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character study creative nonfiction nonfiction observations poetry writing

The mushroom lady

The mushroom lady is afoot after a winter-long downtime. She has the air of someone who worked in retail or perhaps an administrative office in a grade school. In her Old Navy shorts and button-down shirt and her hair done like Margaret Thatcher, she prowls the grounds of the apartment complex for sprouts of fungi. Then she sits on the ground and tears away tufts of the lawn like a kid in a sandbox.
Did her line of work have her yanking out hair of her own?
Or maybe she suffered a broken heart?
A widow, sometimes she uses
her two small dogs as a ruse
to go digging for mushrooms
more than once a day, the
yield stashed in a plastic
bag in lieu of poop,
which she allows
the dogs to do,
but she does
not bother
scooping.

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creative nonfiction essays flash nonfiction nonfiction poetry writing

A note about perfection

I sit in the morning, tweezing my eyebrows, my coffee turning lukewarm. Over the past few days, my hairs have gathered like the poppy seeds on my toasted bagel — a small colony near the tail of my left brow, spread out like the homes of a suburb on the periphery of a city. But in the same region of my right brow, there is noticeably less density.

In another hindrance, my laser tech fucked up my left brow years ago just above the inside corner of my eye, leaving it sparse, like the crown of a 70-year-old woman. So duh, of course I try to make the other one match, and therefore I tweeze appropriately. Or sometimes I will go in with a brow pencil — dark brown, which always seems to be a mismatched shade, anyhow — in an attempt to correct the scalded one.

In my psyche lurks the deep-rooted illusion of symmetry, a resident phantom that is only mathematically possible yet takes up quarters in the recesses of my brain’s frontal lobe, filed under “beauty standards.” But reality suggests that no two eyebrows are alike. On top of that, my right wrist is thicker than my left; the left side of my face is more flattering than my right; and I am a friendlier, more talkative person after coffee, a sort of Jekyll and Hyde, as many of us are.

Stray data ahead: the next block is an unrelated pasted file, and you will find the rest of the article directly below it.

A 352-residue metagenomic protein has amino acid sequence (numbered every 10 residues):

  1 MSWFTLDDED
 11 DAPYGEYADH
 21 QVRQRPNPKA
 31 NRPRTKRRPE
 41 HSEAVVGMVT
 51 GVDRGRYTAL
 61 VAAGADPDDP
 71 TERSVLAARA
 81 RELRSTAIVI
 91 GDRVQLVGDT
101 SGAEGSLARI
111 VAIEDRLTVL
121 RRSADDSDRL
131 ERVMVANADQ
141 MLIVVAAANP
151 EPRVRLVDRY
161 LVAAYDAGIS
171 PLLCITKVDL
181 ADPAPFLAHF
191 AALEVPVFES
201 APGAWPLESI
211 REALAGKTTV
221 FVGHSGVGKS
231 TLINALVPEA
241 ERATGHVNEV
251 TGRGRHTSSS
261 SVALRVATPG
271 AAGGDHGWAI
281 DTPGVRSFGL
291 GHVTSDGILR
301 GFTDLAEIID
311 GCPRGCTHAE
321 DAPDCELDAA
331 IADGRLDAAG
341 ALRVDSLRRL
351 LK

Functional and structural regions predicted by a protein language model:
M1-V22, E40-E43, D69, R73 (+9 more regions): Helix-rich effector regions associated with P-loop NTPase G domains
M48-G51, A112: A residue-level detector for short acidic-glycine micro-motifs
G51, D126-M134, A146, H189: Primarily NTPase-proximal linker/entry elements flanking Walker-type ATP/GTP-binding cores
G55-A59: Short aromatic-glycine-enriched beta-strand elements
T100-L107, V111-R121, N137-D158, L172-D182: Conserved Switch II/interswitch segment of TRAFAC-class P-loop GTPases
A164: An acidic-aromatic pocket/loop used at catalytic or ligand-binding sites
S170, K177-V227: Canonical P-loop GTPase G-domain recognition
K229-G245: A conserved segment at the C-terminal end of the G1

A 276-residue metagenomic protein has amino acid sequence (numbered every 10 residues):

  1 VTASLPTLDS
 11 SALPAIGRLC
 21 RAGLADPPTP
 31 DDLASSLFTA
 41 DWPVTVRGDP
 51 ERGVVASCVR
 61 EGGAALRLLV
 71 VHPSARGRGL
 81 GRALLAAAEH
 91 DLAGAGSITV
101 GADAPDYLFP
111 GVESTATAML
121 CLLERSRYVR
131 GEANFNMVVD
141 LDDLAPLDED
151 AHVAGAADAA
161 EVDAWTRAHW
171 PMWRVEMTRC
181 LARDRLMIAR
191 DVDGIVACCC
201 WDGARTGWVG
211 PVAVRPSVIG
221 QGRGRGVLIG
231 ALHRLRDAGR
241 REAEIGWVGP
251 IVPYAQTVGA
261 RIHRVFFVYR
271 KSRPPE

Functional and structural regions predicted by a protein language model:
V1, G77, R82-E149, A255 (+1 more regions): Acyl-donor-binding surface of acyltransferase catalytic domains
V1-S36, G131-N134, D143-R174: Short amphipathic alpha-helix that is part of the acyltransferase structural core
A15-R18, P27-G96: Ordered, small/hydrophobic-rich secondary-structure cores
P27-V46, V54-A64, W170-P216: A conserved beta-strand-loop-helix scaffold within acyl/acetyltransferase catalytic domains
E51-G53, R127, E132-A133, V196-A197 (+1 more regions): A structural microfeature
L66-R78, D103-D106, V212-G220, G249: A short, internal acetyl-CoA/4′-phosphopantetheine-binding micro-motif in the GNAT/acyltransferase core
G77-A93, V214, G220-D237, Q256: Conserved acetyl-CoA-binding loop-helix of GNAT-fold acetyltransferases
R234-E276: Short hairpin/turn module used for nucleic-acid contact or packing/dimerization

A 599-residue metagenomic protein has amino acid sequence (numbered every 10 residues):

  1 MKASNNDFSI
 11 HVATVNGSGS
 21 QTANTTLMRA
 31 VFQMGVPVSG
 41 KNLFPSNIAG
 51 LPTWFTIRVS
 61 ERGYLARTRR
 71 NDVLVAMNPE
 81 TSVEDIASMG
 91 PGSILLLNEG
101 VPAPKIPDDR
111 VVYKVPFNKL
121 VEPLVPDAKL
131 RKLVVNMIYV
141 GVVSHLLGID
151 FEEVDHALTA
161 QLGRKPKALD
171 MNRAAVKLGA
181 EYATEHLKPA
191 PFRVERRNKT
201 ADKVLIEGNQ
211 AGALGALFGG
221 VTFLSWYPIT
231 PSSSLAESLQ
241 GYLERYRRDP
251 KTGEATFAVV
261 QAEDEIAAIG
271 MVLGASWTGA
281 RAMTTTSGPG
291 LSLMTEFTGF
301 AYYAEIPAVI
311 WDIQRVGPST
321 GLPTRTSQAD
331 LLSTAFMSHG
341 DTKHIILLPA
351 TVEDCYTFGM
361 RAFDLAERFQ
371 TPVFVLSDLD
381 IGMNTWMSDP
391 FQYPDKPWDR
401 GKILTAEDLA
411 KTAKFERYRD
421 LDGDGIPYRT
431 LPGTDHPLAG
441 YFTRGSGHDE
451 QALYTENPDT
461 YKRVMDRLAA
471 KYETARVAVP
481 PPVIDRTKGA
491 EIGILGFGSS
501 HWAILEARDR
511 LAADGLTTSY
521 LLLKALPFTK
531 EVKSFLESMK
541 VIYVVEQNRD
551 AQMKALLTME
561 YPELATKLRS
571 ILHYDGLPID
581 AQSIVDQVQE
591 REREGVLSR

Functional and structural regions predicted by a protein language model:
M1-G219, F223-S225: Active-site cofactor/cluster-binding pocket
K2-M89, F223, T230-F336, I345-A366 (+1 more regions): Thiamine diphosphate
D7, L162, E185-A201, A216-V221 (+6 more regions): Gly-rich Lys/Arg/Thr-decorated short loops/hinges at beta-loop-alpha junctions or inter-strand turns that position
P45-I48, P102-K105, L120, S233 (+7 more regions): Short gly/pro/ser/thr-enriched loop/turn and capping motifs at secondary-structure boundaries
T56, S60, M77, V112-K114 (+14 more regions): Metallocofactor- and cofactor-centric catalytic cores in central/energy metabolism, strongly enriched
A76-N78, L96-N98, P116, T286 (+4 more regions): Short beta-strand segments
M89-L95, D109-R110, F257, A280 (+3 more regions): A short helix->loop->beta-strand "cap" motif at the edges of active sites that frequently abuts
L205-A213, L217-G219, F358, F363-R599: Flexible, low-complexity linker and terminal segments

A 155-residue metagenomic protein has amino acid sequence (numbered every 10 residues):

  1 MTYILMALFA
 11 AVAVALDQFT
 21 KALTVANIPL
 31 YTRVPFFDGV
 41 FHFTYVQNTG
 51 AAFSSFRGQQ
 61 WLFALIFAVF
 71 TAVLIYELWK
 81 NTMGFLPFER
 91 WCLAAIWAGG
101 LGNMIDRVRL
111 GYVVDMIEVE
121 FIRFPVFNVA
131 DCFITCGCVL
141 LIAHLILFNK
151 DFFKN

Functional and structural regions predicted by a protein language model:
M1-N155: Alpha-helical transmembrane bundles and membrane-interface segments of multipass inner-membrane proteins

I struggle with my brows. Defying all reason, I want both arches to crest above the outer borders of my iris, as is recommended in diagrams for the shape of my face. The lines must aspire to the appearance of bent iron or the malformed finger of the nun who scolded me in grade school when my desk failed to line up like a domino alongside the others in my row.

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creative nonfiction essays micro essays nonfiction writing

Money and blood

I don’t have anything against making rent payments. I just don’t like to watch — just like when I get blood drawn. I look away when the needle goes in, then turn around again as the nurse is placing a band-aid on the boo-boo.

Granted, paying rent is easy enough these days. It’s all done online. I just don’t like to be the one to enter my card information and click “agree” to accept the so-called convenience charge.

Delegating this monthly task would be ideal. I’d log in to my account and have a designee do the dirty work. The person would then tell me, “Your rent is paid,” and I’d breathe a sigh of relief. Like when surgery is over and the nurse nudges you back into consciousness, tells you that the operation was a success.

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creative nonfiction essays micro essays nonfiction writing

Problem priorites

I am in a chatty mood today, so I will discuss while at the same time trying to entertain.

It is not beneath me to steal napkins from the Whole Foods cafe area because my house is in need of them and I don’t want to bother with buying them after I finish my lunch due to refusal to wait on the checkout line just for a dumb pack of napkins.

I eat two pieces of teriyaki salmon and some mashed potatoes and declare myself on vacation from all responsible thought. Mashed potatoes provide a primordial joy, so it’s hard to take the world seriously when you’re eating them. I get that same who-gives-a-crap-about-anything-else attitude also when I eat ice cream, or, of course, have sex.

Regardless, after having stuffed a modest wad of napkins into my purse, complete with the Whole Foods logo and some facts about animal welfare and hormone-free meat, I meander over to the adjacent bookstore, drink a double espresso and purchase a fun literary magazine (Barrelhouse) and a new 5 x 7 journal. Then I scurry home with my treasures.

She went with the Bride of Frankenstein Look

I think ringlety hair on a woman is super hot. I think it’s because it’s big & wild & seemingly chaotic. Also, the idea of possibly being unable to run my fingers through her hair is oddly appealing. I cannot help but think that I would instead hold it in bunches, which is also an appealing thought.

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creative nonfiction essays micro essays nonfiction writing

In a manner of speaking

The rule, generally speaking, is don’t have a visible ridge. Take skin flaws, for instance, which can include crevices, creases, nooks, crannies and dings — facial lines that look like lightning or autumn branches and twigs, exposed neurons or the guts of membrane.

But you may, on the other hand, go ahead and have a menacing malformation in the topography of your psyche if you would like, disregarding — perhaps even flaunting — that spot where people will stumble and risk being maimed or at bare-minimum suffer a conk on the head or a stubbed toe, which can be hell since those mishaps befall us so abruptly.

“Ow,” we say. Or, “fuck.”

An ex-boyfriend once said he had a ridge on his nail. I had never heard the word used in relation to the anatomy. But he labeled it as such and filed it smooth with my lavender nail buffer.